THE EDITOR, Sir:
Dr Michael Abrahams' columns have been refreshing, insightful, even at times controversial. I enjoyed his recent article suggesting some gay-rights activists are the new schoolyard bullies (March 31, 2014). I have to completely disagree, however.
People who make anti-gay sentiments are entitled to their opinions. Yes, it is how they make them, where they make them, and the implications therein which most gays and activists have issues with. Many would be surprised at the level of hate some gays have to endure daily in places like Jamaica, just trying to exist, live, work and go to school. They are the ones being bullied.
Consider the online hate Dr Abrahams received for merely stating some liberal views in a previous column. You can, therefore, imagine the hate (often acted on) that gays in Jamaica must face. Gays are being stabbed, beaten, stoned, even murdered. Others are ridiculed.
I will never understand how one's sexuality can impact another person's life to the point they can't simply learn to ignore them, if they prefer no form of social interaction. One may not like gays or want them around, but to make vile threats or act on these threats is another matter.
As for Queen Ifrica, if her visa was revoked, it was the right thing to happen. She was not bullied into changing her views. She is free to form her opinion(s) as an individual and artiste on whatever topic, and free to express it. However, when you take this message and infuse it in your performance in a public space, at a public event, stating 'no gays around here', it becomes another matter.
She was out of line and out of order, and many of her past performances also had anti-gay messages. In this case, Ifrica planned to visit Canada to perform (work) at a public event, endorsed by public entities and sponsors, in a public space and she was prevented from doing so.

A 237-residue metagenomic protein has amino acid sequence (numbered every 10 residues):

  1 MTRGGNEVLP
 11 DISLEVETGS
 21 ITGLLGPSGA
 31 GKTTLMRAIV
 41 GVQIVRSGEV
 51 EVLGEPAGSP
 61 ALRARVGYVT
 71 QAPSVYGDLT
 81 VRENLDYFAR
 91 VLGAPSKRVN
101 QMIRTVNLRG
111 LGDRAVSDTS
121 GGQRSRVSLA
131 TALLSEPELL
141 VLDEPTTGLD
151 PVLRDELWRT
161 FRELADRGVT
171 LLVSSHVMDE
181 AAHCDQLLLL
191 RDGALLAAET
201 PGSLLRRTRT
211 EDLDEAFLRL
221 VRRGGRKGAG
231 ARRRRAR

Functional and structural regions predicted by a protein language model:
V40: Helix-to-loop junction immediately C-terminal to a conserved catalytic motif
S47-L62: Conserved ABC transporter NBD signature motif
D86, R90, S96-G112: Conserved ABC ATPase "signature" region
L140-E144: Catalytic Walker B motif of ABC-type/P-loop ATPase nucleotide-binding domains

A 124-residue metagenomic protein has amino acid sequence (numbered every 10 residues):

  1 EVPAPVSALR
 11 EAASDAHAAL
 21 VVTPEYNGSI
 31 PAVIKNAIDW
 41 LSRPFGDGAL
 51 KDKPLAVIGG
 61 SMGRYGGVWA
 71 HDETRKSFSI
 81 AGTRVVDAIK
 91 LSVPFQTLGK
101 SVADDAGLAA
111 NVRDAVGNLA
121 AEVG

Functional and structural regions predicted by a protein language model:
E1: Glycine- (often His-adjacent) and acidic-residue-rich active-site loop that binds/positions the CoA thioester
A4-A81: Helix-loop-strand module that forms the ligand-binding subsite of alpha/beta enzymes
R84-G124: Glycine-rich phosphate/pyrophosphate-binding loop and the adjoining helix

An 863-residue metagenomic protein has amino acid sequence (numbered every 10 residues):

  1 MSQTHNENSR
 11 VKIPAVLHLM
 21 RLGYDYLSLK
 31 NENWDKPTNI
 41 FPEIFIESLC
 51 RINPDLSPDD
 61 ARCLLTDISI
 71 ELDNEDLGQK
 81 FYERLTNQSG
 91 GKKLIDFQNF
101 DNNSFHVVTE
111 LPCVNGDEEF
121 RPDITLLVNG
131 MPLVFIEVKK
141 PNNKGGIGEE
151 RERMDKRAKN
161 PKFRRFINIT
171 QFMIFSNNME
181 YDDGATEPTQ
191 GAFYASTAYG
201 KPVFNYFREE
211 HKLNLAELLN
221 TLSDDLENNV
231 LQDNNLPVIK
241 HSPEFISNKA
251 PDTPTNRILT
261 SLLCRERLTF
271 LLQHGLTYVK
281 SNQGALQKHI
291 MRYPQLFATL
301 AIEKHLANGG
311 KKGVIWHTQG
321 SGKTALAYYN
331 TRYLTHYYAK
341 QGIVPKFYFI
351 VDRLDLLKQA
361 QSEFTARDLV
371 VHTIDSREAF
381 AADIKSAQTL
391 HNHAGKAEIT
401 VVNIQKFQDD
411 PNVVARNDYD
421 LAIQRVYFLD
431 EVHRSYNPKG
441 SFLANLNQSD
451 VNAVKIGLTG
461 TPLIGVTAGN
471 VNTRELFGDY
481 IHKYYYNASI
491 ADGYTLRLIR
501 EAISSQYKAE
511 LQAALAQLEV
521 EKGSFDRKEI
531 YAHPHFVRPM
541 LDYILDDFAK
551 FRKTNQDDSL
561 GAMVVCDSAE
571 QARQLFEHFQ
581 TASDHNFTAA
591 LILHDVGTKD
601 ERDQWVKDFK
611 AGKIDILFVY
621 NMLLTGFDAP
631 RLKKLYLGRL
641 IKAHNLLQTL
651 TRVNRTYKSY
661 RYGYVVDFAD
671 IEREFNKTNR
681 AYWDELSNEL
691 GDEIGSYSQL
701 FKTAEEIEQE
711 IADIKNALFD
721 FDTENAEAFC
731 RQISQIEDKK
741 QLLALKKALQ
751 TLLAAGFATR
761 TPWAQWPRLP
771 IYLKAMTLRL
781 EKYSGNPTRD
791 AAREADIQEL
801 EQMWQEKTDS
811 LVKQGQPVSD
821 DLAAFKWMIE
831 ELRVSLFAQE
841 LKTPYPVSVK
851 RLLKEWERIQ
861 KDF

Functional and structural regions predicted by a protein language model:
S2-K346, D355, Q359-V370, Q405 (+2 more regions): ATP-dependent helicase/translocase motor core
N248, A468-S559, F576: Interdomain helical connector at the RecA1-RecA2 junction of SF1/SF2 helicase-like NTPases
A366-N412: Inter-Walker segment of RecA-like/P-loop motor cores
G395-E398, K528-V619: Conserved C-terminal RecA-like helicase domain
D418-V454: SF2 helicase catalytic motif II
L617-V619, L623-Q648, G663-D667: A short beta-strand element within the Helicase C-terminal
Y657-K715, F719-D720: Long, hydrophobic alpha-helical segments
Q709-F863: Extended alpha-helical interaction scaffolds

Moral of the story: You are free to hate and express it as individuals, but be careful of making threats or encouraging hate against anyone where it could impact their rights to coexist as fellow human beings.
If activists come out swinging in defence, by no means is this bullying. In fact, it is principled, respectful and very much humane.
It is this perception why we seem to be stuck in a rut as headstrong narcissism in some respects seems to have taken over the communication aspects of the struggle more so than sensible discourse with transparent action to boot, what we have seen instead is mistake after mistake and sometimes plain lies in the crisis communication thrust dotted with shaky narratives that are simply not credible, then we wonder why we are still at it with too slow progress.
'I SPOKE FOR WHAT I BELIEVED IN' - Queen Ifrica defends Grand Gala performance after JFLAG backlash
also flashback to
Recorded Aug 24, 2013 - My two cents on the mishandling of the Queen Ifrica affiar by overseas Jamaican LGBT advocates and the loss of ownership of the Stop Murder Music Campaign b JFLAG leaving the lobby in total being labelled oppressors of freedom of speech.
Would Decriminalisation of the Buggery Law Restrict Religious Freedom in Jamaica and the Caribbean? by Dionne Jackson Miller Journalist (RJR) and Attorney.
Peace and tolerance